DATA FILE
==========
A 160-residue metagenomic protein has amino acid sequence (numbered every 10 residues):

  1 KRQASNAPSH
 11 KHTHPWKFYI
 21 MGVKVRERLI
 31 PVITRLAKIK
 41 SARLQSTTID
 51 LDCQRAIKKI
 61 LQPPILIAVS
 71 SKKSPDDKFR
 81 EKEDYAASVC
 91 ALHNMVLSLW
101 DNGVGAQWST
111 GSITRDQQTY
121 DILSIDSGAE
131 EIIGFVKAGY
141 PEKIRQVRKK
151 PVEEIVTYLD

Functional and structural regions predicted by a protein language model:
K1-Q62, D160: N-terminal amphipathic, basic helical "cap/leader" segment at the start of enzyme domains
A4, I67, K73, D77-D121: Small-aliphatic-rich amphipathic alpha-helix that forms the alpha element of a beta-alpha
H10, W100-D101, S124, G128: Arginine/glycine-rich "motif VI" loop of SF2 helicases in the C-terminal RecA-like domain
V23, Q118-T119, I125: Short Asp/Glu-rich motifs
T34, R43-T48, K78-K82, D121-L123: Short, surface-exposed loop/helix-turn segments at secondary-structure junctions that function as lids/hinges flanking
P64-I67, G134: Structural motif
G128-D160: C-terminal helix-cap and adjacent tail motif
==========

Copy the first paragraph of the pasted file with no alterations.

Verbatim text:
A 160-residue metagenomic protein has amino acid sequence (numbered every 10 residues):